“How can you afford to homeschool as a single mom?”
The question is uttered more frequently than any other. And it’s a fair question. The odds are stacked against a single mom when it comes to homeschooling. Shoot. The odds are stacked against a single mom regardless.
Statistics have conveyed that single moms experience at minimum a 40% decrease in their standard of living upon divorce, not to mention the many other unique circumstances they face.
It’s only natural to think that homeschooling is an impossible goal. Oh, but my friend, it’s not.
I probably don’t need to remind you of that little verse…”with God nothing is impossible” (Luke 1:37). Of course, that’s true whether it’s the financial aspect of homeschooling or the physical exhaustion of having more to do than one person should have. God is able to do beyond what we can think or even IMAGINE! (Eph. 3:20)
Welcome to FHD’s 3rd annual event, Homeschooling for Free and Frugal Series! Click here to begin reading all of the new Homeschooling for Free and Frugal articles. This article is by Kim Sorgius of Not Consumed.
So how does a single mom afford to homeschool?
1. I ask God to provide.
I know that you probably don’t want a “Sunday school” answer, but the truth is, I would be nowhere in this process without this step. God has to be the one to decide that I’m homeschooling, not me. And if He calls me to it, then I KNOW He will equip me to do it! (1 Thes. 5:24) I can trust the promise that He will equip me mentally, physically, and financially! And what a beautiful promise that is!
2. I make sacrifices.
Of course, this isn’t to say that I don’t have a part in this. I certainly do. Like any homeschooling mom, there are sacrifices that must be made in order to make it happen. Truthfully, this is a hard part. I grew up wanting a huge house with a white picket fence, a brand new Lexus, and a closet full of clothes that had no holes in them. Then one day it all fell apart and I realized the blatant hypocrisy of all that. All I really want (and need) is Jesus.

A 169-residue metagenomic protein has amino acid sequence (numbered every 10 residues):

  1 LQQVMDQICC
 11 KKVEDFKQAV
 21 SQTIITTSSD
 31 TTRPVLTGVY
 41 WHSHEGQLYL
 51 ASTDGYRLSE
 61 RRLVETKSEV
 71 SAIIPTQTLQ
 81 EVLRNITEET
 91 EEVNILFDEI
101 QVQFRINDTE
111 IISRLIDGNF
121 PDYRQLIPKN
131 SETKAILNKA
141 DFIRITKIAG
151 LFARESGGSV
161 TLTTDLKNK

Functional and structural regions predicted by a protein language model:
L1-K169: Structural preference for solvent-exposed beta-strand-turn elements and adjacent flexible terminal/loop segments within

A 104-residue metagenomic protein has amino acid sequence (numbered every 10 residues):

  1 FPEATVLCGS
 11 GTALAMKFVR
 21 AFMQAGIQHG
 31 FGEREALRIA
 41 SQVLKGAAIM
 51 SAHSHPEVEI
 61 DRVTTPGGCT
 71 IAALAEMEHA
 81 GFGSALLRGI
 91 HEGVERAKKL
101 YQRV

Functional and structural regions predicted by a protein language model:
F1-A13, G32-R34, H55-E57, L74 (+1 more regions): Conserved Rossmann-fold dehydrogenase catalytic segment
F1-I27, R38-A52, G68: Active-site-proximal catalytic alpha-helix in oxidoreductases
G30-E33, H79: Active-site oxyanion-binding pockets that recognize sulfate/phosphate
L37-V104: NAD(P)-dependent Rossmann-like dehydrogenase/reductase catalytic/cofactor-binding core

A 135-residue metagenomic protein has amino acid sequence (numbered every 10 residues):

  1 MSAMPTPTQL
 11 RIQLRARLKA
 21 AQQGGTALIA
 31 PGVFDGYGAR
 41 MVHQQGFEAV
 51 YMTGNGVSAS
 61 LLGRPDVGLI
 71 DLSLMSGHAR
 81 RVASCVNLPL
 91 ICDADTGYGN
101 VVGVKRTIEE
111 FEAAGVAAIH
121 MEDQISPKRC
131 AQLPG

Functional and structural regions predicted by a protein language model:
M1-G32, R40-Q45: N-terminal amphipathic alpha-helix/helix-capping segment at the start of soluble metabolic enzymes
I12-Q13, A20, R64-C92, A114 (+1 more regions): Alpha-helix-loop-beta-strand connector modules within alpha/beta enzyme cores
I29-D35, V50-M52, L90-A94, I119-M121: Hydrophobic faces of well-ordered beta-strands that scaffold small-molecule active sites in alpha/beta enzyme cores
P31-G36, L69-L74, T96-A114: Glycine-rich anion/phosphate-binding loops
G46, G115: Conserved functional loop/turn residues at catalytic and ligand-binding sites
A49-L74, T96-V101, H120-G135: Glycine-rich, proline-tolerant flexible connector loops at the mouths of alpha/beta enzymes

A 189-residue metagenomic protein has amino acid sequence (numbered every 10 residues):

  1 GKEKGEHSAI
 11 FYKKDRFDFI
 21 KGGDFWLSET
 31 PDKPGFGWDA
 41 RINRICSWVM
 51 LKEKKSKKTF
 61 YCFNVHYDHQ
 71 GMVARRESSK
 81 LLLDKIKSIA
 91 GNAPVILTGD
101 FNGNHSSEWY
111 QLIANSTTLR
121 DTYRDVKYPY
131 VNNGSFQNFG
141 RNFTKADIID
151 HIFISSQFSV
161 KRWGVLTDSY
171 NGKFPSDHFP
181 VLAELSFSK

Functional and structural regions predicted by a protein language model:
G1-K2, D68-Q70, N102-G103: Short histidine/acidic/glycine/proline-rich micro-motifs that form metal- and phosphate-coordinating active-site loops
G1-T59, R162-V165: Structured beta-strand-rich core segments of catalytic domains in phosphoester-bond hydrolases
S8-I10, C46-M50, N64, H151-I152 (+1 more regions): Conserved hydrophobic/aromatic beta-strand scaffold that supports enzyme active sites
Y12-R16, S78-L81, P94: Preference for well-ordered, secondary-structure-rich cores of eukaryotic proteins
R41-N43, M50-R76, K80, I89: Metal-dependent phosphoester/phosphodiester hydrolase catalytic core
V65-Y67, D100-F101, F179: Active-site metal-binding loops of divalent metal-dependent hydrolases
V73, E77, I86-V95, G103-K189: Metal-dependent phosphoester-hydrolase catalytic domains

Yes, that means we have bare pantry shelves sometimes.
It means we have holes in our clothes because they have been passed down through three other families before they get to us.
It means we have downsized over 2,000 sq. feet in the past few years.
It means I will likely have no social life, no retirement fund, and very little sleep to go with it.
But I promise you, it’s all worth it. Every moment I have with my kids, I am reminded of the beautiful joy and privilege of having them right here with me instead of waving from the window of a big yellow bus. I’d much rather have them than my own “happiness” or any other material thing in this world. And if this one sacrifice I make means I have no retirement fund or no large collection of fancy clothes when I’m 50, it will still all be worth it.
After all, for what purpose is my life if it isn’t to pour out everything God has given me into their precious souls?
3. I seek creative employment.
Of course, we must have money to do this thing. So the first thing I did was throw out the idea of a traditional job and began exploring my skills for options that would keep me home. I looked at what I liked and what I was good at and then I formed a business plan around that.
I won’t lie. I work 50-60+ hours a week developing my business. That creates an interesting dynamic for choosing the activities which are left in the day. But one day, I won’t think about all the sleep I lost or how dirty the house was. I’ll remember spending the morning at field day cheering on my sweet athletes or nearly blowing up the kitchen in a science experiment.